As we show throughout the chapter, there are significant gaps with respect to migrants’ and refugees’ access to social and economic rights, which also intertwine with pre-existing intersectional inequalities—in terms of gender, age, race/ethnicity, among others—and an array of other contingent (to crisis) and pre-existing social, political, and economic inequalities that result in the limited or lack of effective social inclusion of these populations across the region.

This chapter is organised into four sections. First, we discuss the historical and long-lasting inequalities in South America in terms of income, gender, and race/ethnicity. Second, we unpack the main migration trends with regard to their magnitude and composition, and migrants’ socio-demographic profile for six countries in the region: Argentina, Colombia, Chile, Ecuador, Peru, and Uruguay. Third, we examine the normative social and economic inclusion of migrant populations in countries’ migration and refugee legal framework, while highlighting the gaps in effective inclusion for some selected dimensions. Finally, we conclude with a discussion on the challenges and opportunities for the social inclusion of migrant and refugee populations in this region of the Global South.

Pre-existing Inequalities in the Americas

Latin America is one of the most unequal regions in the world. Its matrix of socioeconomic inequality is conditioned by the economic structure of the region. That is, the labour market acts as the link between the unequal economic structure, especially in terms of access and quality of employment, and the highly unequal distribution of income and, thus, socioeconomic status. Inequality manifests in an array of social indicators—poverty, education, employment, and social protection gaps—and intertwines along the life cycle, disproportionately affecting certain population groups. In addition to socioeconomic status, gender, race/ethnicity, age, and intra and inter rural–urban inequalities are structuring axes of the matrix of social inequality in Latin America (ECLAC, 2016).

Despite the reductions in inequality observed across Latin America in the first two decades of the twenty-first century, with poverty falling from an average of 42.3% in 2002 to 23.1% in 2018, and the Gini coefficient dropping 6.5 points during this period, from 0.528 to 0.463, the systemic lack of equal opportunities for all have rendered these gains fragile. Before the pandemic, the richest 10% of the region’s population had an income 22 times higher than that earned by the bottom 10%, and the richest 1 and 10% took, respectively, 21 and more than 50% of pre-tax national income,Footnote 3 (Busso & Messina, 2020). These disparities in income are partly explained by the high levels of informality in the region, with informal workers comprising, on average, around half of the employed population. Informality, in turn, is associated with job insecurity, low earnings, lack of benefits and pension, and, thus, higher levels of vulnerability. In fact, accessing a job is not so much of a problem, as effective inclusion once in the labour market. Partial inclusion and exclusion take place in highly segmented labour markets where informality and other poor working conditions rule (Weller, 2012). For example, in Colombia, Ecuador, and Peru, informal employment accounts for over 60% of total employment (Table 12.1).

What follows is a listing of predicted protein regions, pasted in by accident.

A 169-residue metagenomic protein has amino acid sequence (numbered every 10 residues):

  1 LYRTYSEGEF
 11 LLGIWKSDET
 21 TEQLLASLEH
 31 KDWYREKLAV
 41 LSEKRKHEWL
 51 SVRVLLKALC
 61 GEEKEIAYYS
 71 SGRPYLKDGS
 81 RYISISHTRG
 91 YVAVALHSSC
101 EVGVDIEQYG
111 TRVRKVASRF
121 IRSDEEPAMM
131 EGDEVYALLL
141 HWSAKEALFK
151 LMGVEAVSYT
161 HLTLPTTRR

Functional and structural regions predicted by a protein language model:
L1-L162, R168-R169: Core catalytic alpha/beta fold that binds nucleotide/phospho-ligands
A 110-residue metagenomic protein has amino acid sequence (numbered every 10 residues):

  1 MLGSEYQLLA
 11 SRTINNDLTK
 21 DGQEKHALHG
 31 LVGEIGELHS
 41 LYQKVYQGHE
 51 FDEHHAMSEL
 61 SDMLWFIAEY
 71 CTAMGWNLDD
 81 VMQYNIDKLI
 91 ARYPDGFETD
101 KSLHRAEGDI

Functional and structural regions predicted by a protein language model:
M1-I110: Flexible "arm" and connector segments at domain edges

Table 12.1 Activity, unemployment, and informal employment rates by sex in urban areas for selected countries, circa 2018

Women and other minorities are disproportionately impacted by these dynamics: women have lower rates of labour force participation than men, are overrepresented in the informal labour market and earn 13% less than men; while adjusting for education, afro-descendants and indigenous people earn wages that are, on average, 17 and 27% lower than the rest of the population, respectively (Busso & Messina, 2020, 117). For instance, in the countries analysed, women have rates of labour participation between 17% (Peru) and 31% (Ecuador) lower than men; and the gender gap in terms of unemployment can be as high as close to 50% in Ecuador and Uruguay and 66% in Colombia (Table 12.1).

When inequalities, in terms of gender and ethnicity are considered, the evidence points to a significant divide in education and labour affecting indigenous and afro-descendent women. On average in Brazil, Ecuador, Peru, and Uruguay, afro-descendent women have 2 years of education less than non-afro non-indigenous women, and 1.4 years of education less than non-afro non-indigenous men. Also, average monthly earnings for afro-descendent women are 36% lower than the earnings of non-afro non-indigenous women, and 60% lower than earnings for non-afro non-indigenous men (ECLAC, 2016, 35).